Trump Gains Nearly 200,000 Twitter, Facebook Followers on Day Mob Stormed U.S. Capitol

Outgoing President Donald Trump has attracted more than 200,00 followers and likes on Twitter and Facebook since Wednesday, analytics show.

The surge in social media attention came as the platforms took the unprecedented step of locking Trump's accounts this week in response to multiple posts he made as a large mob of his supporters stormed the Capitol Building in Washington, D.C.

Trump gained 166,073 Twitter followers on Wednesday alone, according to Factba.se, a platform archiving the president's online activity. That was easily the largest boost since November 7, 2020, which was the last day he enjoyed a six-digit rise.

And the figure appeared to still be steadily increasing on Thursday, with Trump's Twitter account picking up more than 30,000 new followers at the time of writing.

Statistics compiled by a separate analytics platform, SocialBlade, suggested the Twitter count rise had been even higher on Wednesday, recording an increase of over 176,500 accounts. Previously, Trump's follower numbers were showing signs of decline.

Trump's collective social media following was even larger with Facebook in the mix, with his official page growing by an additional 13,255 likes on Wednesday, SocialBlade said. At the time of writing, it had spiked by 47,158 additional likes on Thursday.

In total Trump's Facebook and Twitter base grew by around 180,000 Wednesday. Taking this morning into account, it expanded by roughly 213,000 followers and likes.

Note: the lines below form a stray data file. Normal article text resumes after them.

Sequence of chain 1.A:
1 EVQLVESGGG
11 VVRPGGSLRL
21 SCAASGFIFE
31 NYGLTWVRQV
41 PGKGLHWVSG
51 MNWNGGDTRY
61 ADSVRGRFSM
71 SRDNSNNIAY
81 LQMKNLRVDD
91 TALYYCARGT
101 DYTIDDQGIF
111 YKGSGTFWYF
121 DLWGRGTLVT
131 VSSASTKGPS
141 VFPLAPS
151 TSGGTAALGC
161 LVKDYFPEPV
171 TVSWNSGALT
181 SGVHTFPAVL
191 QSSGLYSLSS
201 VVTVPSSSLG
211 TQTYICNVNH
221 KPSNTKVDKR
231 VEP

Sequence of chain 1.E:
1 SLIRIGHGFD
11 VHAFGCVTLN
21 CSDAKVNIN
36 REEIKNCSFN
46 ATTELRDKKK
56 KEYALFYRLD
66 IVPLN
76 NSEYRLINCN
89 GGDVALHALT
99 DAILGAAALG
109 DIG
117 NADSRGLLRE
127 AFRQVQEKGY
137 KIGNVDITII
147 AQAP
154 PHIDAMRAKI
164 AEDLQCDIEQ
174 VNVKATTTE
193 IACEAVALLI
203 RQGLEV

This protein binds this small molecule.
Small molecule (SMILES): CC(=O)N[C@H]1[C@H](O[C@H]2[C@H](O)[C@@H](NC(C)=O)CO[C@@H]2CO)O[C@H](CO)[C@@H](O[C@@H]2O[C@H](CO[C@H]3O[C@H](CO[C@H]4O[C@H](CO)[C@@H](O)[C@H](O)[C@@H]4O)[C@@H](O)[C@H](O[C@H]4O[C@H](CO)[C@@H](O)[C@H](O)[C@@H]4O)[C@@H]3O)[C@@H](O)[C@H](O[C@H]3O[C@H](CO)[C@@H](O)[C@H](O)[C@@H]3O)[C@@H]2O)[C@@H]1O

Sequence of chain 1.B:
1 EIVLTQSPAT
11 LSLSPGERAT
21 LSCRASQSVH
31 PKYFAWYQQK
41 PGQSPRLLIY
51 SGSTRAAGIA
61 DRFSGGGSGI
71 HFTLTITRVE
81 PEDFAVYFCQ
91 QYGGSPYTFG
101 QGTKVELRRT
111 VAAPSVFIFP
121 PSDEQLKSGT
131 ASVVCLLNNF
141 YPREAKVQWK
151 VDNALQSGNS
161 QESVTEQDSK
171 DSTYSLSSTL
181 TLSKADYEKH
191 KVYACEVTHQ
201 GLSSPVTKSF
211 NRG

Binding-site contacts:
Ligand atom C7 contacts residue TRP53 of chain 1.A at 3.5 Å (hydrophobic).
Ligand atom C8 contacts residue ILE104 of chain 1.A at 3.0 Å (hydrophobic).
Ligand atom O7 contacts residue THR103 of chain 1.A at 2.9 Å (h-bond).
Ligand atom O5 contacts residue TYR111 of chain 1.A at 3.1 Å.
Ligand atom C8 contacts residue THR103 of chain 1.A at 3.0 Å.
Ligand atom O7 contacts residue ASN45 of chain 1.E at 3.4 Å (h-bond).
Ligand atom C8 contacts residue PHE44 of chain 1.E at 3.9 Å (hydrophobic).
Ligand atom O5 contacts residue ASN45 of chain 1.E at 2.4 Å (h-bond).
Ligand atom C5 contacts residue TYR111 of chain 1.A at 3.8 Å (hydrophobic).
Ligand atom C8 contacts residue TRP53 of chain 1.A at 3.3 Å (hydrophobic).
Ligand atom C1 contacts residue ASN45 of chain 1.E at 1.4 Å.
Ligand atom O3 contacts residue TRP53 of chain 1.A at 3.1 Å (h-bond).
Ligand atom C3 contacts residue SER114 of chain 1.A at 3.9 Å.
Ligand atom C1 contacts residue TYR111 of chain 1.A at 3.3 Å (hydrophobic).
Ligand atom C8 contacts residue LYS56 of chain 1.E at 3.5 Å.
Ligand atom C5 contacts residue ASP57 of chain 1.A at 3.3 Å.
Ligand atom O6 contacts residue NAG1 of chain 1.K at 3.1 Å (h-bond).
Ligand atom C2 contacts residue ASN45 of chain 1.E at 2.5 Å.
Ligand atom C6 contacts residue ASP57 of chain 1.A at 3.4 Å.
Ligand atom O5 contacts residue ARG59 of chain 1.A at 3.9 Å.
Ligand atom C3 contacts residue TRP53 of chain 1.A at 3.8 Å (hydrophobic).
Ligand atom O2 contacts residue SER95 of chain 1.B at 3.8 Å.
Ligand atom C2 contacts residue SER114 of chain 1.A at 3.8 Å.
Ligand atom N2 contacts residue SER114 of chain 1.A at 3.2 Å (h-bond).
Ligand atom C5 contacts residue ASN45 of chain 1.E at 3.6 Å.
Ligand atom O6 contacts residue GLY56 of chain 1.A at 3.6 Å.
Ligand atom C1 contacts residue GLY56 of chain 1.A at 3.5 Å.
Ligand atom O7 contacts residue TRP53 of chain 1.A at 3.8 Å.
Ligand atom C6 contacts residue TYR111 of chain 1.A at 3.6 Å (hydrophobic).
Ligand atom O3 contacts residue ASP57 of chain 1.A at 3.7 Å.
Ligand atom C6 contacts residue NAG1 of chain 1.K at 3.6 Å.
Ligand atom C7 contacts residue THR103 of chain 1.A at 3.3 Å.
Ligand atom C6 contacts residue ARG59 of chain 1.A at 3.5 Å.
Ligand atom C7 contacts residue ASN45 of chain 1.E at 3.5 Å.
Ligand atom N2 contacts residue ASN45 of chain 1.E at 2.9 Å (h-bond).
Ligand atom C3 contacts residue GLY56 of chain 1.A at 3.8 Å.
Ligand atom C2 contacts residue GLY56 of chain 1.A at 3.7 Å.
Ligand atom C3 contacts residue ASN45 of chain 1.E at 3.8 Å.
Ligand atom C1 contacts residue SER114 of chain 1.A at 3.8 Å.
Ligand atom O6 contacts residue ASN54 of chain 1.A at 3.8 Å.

Still, according to Factba.se, Joe Biden's Twitter following grew significantly larger than Trump's this week. On Wednesday, the president-elect gained 355,000 new Twitter followers, and had amassed over 100,000 more on Thursday morning.

For Trump, the attention came as a handful of his posts were deemed to have broken social media platforms' policies, and his accounts were temporarily silenced.

One of the removed posts was a video in which the president said rioters were "very special," while another doubled down on false claims about election fraud.

"We made the decision that on balance these posts contribute to, rather than diminish, the risk of ongoing violence," Facebook executives said in a blog on Wednesday as footage of the violent pro-Trump siege was being broadcast worldwide.

Around the same time, Twitter locked the president's account and said it would remain inactive until the policy-breaking posts, including the video, were deleted. Labels on the offending posts suggested Trump, or an account holder, then removed the posts.

In a statement, Twitter said that future violations by Trump would result in a permanent suspension, and slapped the president with a 12-hour-long ban on tweeting. Facebook uncharacteristically went further, enforcing a "24-hour feature block."

Despite false claims of fraud and rigged outcomes, Trump officially conceded that he had lost the election on Thursday and pledged an "orderly transition," according to a statement attributed to Trump by White House Deputy Chief of Staff Dan Scavino.

Donald Trump Republican National Committee
Donald Trump speaks during a Republican National Committee Victory Rally at Dalton Regional Airport January 4, 2021 in Dalton, Georgia. President Trump campaigned for the two incumbents, Sen. David Perdue (R-GA) and Sen. Kelly Loeffler (R-GA), for tomorrow’s runoff elections in Georgia. That was just before his supporters violently stormed the Capitol Building on Wednesday, January 6, 2021. Alex Wong/Getty